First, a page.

IDF mulls charges against 2 soldiers over death of elderly Palestinian-American man

Military summons pair involved in abandoning 78-year-old Omar As’ad in January incident, but army also says it can’t establish correlation between troops’ actions and his death

Emanuel (Mannie) Fabian is The Times of Israel's military correspondent

Omar As'ad, a Palestinian-American who died after being violently detained by IDF troops in the West Bank on January 12, 2022. (Courtesy)
Omar As'ad, a Palestinian-American who died after being violently detained by IDF troops in the West Bank on January 12, 2022. (Courtesy)

The Israel Defense Forces on Thursday said it had summoned an officer and a soldier for a hearing over the death of an elderly Palestinian-American man who suffered a heart attack after being temporarily bound and gagged and later abandoned at a construction site in the middle of winter by Israeli soldiers.

Soldiers had detained 78-year-old Omar As’ad after he refused to identify himself at a random checkpoint the soldiers had set up in his village of Jiljilya in the central West Bank. They gagged him and tied his hands with zip-ties at a construction site in the near-freezing January night. When they later came to release him, he was unresponsive. The soldiers removed the bindings but left As’ad on the ground unconscious at the scene.

An IDF probe of the January 12 incident called As’ad’s death an “ethical failure” by the soldiers involved. Two junior officers were removed from their positions over the incident and the head of the unit, the Netzah Yehuda Battalion, was formally censured.

The IDF said Thursday that “irregularities” in the conduct of the commander of the checkpoint force, a Lieutenant, and the commander of the soldiers that guarded the detainees, a sergeant, were uncovered as part of the investigation, and therefore indictments were being considered against the pair.

Still, the IDF said it was “not possible to establish a correlation between these irregularities and the death.” A military source said As’ad’s family had not cooperated with the IDF investigation, including refusing to hand over medical documents that could prove such a correlation.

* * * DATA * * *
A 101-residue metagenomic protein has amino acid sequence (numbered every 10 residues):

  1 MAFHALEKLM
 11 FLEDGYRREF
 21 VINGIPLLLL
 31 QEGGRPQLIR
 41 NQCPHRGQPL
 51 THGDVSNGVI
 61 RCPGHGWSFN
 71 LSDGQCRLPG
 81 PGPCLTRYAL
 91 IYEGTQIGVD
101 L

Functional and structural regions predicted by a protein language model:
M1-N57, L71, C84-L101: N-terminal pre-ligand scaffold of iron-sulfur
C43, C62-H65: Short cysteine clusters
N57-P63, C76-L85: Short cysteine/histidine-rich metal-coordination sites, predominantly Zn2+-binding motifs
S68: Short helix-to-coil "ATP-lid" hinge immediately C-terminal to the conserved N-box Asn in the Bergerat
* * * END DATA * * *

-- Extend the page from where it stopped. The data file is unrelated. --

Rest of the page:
Hearing letters were sent by the IDF Military Advocate General’s Corps to the pair via their lawyers, the military said.

Israel faced intense pressure from the US to investigate the death and bring those responsible to justice, with As’ad also holding American citizenship.

Last month, the Defense Ministry confirmed it would compensate As’ad’s family, agreeing to pay some NIS 500,000 ($140,000) in return for dropping a legal claim.

According to the initial IDF probe, As’ad was detained by soldiers from the Netzah Yehuda Battalion who set up an impromptu checkpoint in the central West Bank village of Jiljilya, stopping cars and checking the identification documents of people inside.

The investigation found that As’ad — who refused to identify himself when asked and who yelled at the soldiers — was tackled by the troops, who then bound his hands with zip ties.

They then moved him to a nearby construction site, where he was left on the ground in the near-freezing January night. In order to prevent him from calling out and telling others about the checkpoint, the soldiers also gagged him by tying a strip of fabric over his mouth for a short amount of time, the probe found.

Palestinian relatives carry the body of Omar As’ad, at his funeral; As’ad was found dead after being detained and handcuffed during an Israeli raid, in Jiljilya village in the West Bank, on January 13, 2022. (JAAFAR ASHTIYEH / AFP)

Three other Palestinians were brought to the same building. When the Netzah Yehuda soldiers decided to pack up the checkpoint roughly half an hour later, they untied the Palestinians and let them go, according to the investigation.

By that time, As’ad was unresponsive. The soldiers left him on the ground at the construction site. They later told military investigators they thought he was asleep.

As’ad, an American citizen who had lived in the US for many years, was found dead a few hours later with one zip tie still around one of his hands and a blindfold over his eyes.

An autopsy conducted by the Palestinian Authority determined that he had died of a stress-induced heart attack, brought on by being tackled to the ground, bound and gagged. As’ad had previously undergone open-heart surgery and was in poor health, according to his family.

Illustrative: Israeli soldiers of the Netzah Yehuda battalion are seen at a military base, in the northern Jordan Valley. (Yaakov Naumi/Flash90)

Soldiers in the Netzah Yehuda Battalion, which operates in the West Bank, have been at the center of several controversies connected to right-wing extremism and violence against Palestinians.

Battalion members have been convicted in the past of torturing and abusing Palestinian prisoners.

In August, after four members of Netzah Yehuda were filmed beating a detained Palestinian, Israel’s Diaspora Minister Nachman Shay called for the unit to be shut down.

Some Israeli analysts and journalists also questioned whether it was time to close the battalion down after the death of As’ad.

Jacob Magid contributed to this report.

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